Should you wish to reflect on or even edit this later, logging onto your personal account at can presently do this. However we know how much people would like this on their mobile device. Watch this space for future developments!

So keep recording and reflecting on your sleep and dreams at or via the Dreamboard app and let us know if your dreams have offered you a solution to a problem and if “things really did look better in the morning”

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Friday 15 November 2013

Love and dreams

Hi Dreamboarders,

How are things? Are you still tracking your dreams?

Since we know you are passionate about dreams, we’d like to share the following thoughts with you.

First of all, how many times have you taken a moment to ask yourself what your dreams mean? It’s natural to wonder what they are trying to tell us, especially if you have recurring dreams.

It’s a little like when you fall in love with somebody – at first you probably aren’t even aware or you don’t want to admit that you have feelings for a certain person. It’s also common to meet someone who, at first sight, seems really annoying and then, maybe months or years later, you have to admit to yourself that you admire or are perhaps even a little jealous of that person.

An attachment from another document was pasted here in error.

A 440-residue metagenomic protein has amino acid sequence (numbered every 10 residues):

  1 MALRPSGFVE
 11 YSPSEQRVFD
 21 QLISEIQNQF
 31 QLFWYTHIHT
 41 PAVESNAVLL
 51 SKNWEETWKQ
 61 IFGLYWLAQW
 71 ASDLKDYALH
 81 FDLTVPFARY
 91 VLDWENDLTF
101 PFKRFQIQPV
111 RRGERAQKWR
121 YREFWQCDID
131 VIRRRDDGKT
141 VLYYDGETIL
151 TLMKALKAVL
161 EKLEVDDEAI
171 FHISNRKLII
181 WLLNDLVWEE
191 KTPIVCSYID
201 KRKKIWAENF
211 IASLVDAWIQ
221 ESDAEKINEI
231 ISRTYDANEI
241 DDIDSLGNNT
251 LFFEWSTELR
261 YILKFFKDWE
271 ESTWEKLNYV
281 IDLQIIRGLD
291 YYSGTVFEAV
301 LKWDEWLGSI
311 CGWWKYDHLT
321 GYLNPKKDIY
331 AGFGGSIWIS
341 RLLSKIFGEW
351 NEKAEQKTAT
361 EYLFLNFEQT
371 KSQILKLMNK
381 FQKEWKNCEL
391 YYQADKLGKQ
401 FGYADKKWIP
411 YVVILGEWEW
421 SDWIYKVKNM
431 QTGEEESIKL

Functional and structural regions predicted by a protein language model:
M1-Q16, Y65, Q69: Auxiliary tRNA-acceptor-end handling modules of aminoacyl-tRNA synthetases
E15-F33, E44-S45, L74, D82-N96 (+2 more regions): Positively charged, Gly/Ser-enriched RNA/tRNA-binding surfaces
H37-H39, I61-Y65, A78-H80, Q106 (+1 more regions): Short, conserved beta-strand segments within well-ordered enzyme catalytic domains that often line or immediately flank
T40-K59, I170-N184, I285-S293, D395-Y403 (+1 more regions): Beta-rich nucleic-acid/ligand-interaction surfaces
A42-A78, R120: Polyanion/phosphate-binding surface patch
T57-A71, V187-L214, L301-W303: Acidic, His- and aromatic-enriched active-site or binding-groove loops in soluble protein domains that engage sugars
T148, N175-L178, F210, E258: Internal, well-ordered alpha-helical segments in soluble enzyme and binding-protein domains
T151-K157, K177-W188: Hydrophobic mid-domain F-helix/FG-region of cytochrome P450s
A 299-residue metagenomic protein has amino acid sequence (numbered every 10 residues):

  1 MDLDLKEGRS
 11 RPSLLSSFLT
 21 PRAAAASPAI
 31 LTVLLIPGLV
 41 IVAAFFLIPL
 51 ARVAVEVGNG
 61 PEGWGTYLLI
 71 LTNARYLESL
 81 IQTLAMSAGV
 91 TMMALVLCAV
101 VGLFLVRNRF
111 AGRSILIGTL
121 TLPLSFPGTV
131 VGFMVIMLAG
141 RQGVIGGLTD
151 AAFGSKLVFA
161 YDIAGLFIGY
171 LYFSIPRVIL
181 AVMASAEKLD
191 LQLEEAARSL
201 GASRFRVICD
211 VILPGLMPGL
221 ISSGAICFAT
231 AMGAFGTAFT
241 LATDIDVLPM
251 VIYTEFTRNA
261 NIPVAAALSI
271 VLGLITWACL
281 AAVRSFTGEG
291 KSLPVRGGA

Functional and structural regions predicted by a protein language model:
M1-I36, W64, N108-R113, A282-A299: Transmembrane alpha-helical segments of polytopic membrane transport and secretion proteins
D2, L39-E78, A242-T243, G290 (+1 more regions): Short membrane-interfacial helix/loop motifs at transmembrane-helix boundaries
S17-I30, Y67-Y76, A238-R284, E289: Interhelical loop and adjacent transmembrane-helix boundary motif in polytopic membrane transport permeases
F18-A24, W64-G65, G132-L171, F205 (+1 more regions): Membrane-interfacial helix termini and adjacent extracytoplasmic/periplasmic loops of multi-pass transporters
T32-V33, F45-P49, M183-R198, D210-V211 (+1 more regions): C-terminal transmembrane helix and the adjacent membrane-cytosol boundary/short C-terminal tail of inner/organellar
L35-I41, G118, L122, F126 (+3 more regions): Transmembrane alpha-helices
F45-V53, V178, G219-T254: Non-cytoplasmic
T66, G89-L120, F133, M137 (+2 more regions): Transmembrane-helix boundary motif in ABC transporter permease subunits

Probably your unconscious had been trying to tell you this for a long time, but you were always too busy or distracted to listen. So you just kept on with your normal life, acting as if nothing in particular was happening, until one day you found yourself faced with a stark new reality.

We at Dreamboard are here to remind you that people can learn to listen to their unconscious, without any help from fortune tellers or interpreters, by looking instead at their dreams. There’s no need to ask someone to interpret your dreams for you – your dreams are yours alone. They are representations that your mind has created only for you, starting with your feelings and emotions.